The proposed child benefit cut is effectively a higher level benefit trap - as a financial adviser I'd be looking for ways to bring my marginal HRT clients below the threshold, perhaps by "salary sacrifice" in return for higher company-paid pension contributions. The self-employed will have lots of ways to increase their expenses until this daft idea goes away.

It's also effectively a regressive tax, affecting the £50k earner twice as much as the £100k earner. And it has already been pointed out that families earning 2 * £25k escape the penalty when the 1 * £50k are caught. Adjusting this will end up with a complex and politically embarrassing (and administratively expensive) mess like the abolition of the 10p tax band.

If the doctor is giving you nasty medicine, you have to be sure he know's what he's doing. This will be a one-term government, I think.

CityUnslicker said...

Sackerson - your points on this are fair. i ama one worker household head so this affects me personally.

However, to say this is a one-term government off the back of this is daft. Have the Labour party got any credibility left at all?

I think not.

CityUnslicker said...

MW - comments on my lack of spelling prowess are always most welcome, as I have fallen off the wagon of late when it comes to all things grammer. You should see the state of my blackberry emails...

Bill Quango MP said...

Now I've read the details I'm appalled. Office reaction is equally furious. There are a host of £44k income earners there who can't believe their £35k income relatives escape.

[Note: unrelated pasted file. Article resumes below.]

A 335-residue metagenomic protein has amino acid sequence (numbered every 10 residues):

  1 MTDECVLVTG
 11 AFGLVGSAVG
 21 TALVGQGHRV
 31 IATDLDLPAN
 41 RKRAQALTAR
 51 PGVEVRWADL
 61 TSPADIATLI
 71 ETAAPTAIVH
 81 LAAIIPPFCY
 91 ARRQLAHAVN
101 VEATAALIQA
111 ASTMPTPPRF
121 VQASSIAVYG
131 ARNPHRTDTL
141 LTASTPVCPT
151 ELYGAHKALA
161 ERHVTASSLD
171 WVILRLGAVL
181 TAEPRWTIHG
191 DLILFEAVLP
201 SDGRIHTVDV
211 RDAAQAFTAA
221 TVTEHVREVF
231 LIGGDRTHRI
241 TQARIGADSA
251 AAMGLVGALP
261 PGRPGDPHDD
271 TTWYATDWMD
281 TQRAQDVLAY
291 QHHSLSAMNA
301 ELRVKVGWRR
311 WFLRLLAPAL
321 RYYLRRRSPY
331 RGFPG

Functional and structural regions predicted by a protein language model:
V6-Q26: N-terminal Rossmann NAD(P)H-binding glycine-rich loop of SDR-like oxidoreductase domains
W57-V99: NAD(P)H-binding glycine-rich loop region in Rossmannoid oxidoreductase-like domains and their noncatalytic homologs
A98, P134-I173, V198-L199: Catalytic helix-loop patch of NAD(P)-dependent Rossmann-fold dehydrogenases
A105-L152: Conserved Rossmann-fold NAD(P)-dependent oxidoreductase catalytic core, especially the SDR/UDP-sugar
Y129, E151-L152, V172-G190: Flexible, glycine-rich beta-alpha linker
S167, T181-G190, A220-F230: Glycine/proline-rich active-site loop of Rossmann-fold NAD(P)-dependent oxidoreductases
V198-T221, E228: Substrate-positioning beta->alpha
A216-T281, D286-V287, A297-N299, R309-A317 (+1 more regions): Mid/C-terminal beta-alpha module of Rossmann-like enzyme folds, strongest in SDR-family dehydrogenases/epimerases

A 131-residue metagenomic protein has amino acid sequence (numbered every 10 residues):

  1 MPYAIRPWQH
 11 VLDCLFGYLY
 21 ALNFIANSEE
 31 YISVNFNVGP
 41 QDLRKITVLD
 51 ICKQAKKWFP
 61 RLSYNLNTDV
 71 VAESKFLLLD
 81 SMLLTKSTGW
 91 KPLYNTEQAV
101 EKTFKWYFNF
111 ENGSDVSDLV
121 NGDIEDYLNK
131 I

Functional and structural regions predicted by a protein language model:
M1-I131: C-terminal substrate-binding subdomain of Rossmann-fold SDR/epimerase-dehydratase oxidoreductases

I thought all higher rate tax payers had to complete a self assessment tax form anyway.

Surely there is a better way to implement this 'cut' without the excessive Brownocracy such a thing normally entails?

Budgie said...

Child benefit should be scrapped entirely. Those out of work have it deducted from their notional ss assessment anyway; and those in work can be compensated fairly by a personal tax allowance for the child, transferable to the parents.

Mark Wadsworth said...

Seb W: "As Winston Churchill might put it, the injunction never to end a sentence with a preposition is the kind of English 'Grammar' up with which we should not put."

What an ugly sentence! Doesn't it sound nicer if you minimise on compound verbs which are meaningless to a foreigner and use a more international word:

"The injunction never to end a sentence with a preposition is the kind of English 'Grammar' which we should not tolerate."?

Sackerson said...

CU: Daft, my breeks. Both parties are a disgraceful shambles, neither deserves power and yes, I think this lot will cock up in short order and deservedly or not the other lot will have a fair chance next time round, probably finishing us off altogether. Imagine being 3 points behind after less than 6 months in office and before taking any major decisions.

Sebastian Weetabix said...


I see Churchill's irony has passed you by. Personally I prefer idiomatic English in a conversational style, but nil gustibus disputandum.

Sackerson said...

De gustibus non est disputandum. I know, I haven't had enough to drink yet, sorry.